|The architect designed the 493,000 sf project with a series of connected
pavilions arranged in a crescent shape around a pond. The water feature added a
relaxing effect both audibly and visually. Precast was chosen
due the aggressive time frame, which enabled the contractor to
efficiently enclose the building to keep the interior trades working throughout
the winter. Precast was also the preferred choice to enclose the structural steel members that supported the sunshades on the East and West Face of the buildings. The massive sunshades,along with the insulated panels helped the project receive the LEED Silver Certification.
The window system needed the precast set with a ¼” tolerance in 230 feet and the panel
Insulation needed to be precisely placed as to not interfere with the window caulking zone.
The project consisted of 972 precast pieces and 129,501 SF of precast panels on 7 buildings in one complex. The main challenge was to produce brick clad architectural pre-stressed panels that were insulated with multiple different concrete mixes in one panel. 159 insulated panels were produced with 9 different radiuses, convex and concave, with
multiple different face mixes, while accurately keeping the insulation placed
where it interfaced with the tight caulking zone requirements of the window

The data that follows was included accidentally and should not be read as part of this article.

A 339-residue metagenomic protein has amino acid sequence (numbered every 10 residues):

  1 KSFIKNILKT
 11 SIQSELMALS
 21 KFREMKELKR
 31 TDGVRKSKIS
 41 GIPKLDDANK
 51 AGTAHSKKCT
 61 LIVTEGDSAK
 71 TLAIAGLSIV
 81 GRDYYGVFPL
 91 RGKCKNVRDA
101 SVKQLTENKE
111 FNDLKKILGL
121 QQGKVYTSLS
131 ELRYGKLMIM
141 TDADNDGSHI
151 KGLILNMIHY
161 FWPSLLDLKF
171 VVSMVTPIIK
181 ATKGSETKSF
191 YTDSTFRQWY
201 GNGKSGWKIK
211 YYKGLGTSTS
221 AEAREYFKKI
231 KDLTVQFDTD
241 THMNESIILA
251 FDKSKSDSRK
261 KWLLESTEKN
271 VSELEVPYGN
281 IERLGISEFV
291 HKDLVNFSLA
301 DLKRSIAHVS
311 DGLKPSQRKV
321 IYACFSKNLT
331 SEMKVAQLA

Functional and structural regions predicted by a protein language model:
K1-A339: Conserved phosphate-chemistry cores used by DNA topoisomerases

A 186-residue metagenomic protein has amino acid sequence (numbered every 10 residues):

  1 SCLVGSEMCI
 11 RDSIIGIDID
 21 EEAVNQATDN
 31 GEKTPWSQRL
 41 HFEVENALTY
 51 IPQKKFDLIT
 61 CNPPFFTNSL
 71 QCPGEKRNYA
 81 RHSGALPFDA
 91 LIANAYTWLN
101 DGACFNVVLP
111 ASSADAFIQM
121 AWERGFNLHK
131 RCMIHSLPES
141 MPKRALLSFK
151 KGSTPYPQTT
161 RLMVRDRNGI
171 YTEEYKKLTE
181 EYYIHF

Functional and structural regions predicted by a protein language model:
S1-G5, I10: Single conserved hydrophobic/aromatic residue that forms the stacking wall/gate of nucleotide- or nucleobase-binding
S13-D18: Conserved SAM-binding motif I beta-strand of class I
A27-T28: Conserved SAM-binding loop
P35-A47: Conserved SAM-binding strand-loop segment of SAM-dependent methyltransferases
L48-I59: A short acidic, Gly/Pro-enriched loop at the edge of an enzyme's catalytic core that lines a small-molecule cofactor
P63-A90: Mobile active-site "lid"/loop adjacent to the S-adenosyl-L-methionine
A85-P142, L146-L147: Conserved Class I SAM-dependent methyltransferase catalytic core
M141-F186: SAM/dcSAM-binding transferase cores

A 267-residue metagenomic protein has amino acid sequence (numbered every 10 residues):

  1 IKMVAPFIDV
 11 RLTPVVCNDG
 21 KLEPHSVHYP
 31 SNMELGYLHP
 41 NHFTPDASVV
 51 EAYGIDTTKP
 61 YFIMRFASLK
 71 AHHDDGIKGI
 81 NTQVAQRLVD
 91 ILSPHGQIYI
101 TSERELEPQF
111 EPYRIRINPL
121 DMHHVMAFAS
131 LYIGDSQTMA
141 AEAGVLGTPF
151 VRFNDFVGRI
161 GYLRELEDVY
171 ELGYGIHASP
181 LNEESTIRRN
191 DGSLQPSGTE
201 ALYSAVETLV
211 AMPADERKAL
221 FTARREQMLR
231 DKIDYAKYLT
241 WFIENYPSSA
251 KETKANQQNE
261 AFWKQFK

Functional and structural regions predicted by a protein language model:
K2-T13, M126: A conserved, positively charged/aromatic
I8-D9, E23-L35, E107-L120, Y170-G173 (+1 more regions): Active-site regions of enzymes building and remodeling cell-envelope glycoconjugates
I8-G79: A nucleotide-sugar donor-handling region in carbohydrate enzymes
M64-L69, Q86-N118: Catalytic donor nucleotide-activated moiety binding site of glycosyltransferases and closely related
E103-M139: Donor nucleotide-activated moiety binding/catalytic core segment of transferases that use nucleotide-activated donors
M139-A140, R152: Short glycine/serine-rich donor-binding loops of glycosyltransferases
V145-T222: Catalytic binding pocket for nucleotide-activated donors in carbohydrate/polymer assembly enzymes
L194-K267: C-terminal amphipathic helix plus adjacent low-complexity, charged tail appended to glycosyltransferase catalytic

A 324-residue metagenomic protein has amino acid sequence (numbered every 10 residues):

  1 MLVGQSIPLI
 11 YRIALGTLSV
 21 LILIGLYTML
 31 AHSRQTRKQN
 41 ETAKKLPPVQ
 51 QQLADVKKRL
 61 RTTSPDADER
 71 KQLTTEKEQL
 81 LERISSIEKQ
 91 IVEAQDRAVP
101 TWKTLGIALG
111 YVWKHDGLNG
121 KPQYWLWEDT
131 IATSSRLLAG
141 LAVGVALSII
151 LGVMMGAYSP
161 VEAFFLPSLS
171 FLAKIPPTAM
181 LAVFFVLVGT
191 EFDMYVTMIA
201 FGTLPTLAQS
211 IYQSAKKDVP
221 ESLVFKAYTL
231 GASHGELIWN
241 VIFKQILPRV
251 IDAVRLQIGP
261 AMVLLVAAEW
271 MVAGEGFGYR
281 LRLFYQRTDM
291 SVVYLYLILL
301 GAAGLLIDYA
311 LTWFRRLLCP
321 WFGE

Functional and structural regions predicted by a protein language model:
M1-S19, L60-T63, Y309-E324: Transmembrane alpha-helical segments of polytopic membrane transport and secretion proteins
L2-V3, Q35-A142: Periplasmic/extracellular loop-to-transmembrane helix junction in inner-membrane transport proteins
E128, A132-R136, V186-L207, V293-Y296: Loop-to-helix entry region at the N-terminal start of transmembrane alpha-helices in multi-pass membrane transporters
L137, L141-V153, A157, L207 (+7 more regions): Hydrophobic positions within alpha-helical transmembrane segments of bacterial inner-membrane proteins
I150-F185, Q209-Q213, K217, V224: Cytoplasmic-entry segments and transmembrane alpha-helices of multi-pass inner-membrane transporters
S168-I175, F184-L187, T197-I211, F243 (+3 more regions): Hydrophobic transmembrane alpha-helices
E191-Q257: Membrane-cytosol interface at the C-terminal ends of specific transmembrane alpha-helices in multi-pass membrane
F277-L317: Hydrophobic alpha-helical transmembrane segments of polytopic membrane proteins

The project presented many challenges:
1) Installing the brick and multiple different colored concrete mixes in a timely manner to be able to install the ridged insulation and its connector pins in a fluid/wet concrete state.
2) Special strike-offs were made to hold the bottom height of the concrete to a constant height.Temporary forming was used along the panel edges until the back lift of concrete was placed. This prevented the insulation from moving around. The insulation location was critical because of the small caulking zone, for the window system adjacent to our product.
3) Erecting the panels with a ¼” +- vertical tolerance in 230 Ft. Multiple back checks for proper elevation and by using a fixed story pole between the lower panel and the panel being set. As the Sunshades where loaded, they would deflect the steel and we used adjustment bolts to realign the pieces.
4) Numerous panels, 7’-3” wide X 23’-71/2” tall weighing 18,000 pounds, were erected 11 feet in and under the roof of the structure. The panels were designed to be off loaded flat perpendicular to the structure. Access holes were formed in the concrete roof just above the top lifting points. The panel rigging was lowered through the roof and another crane lifted the bottom of the panel to float the panel in place. After the panels were in place the access holes were filled with concrete.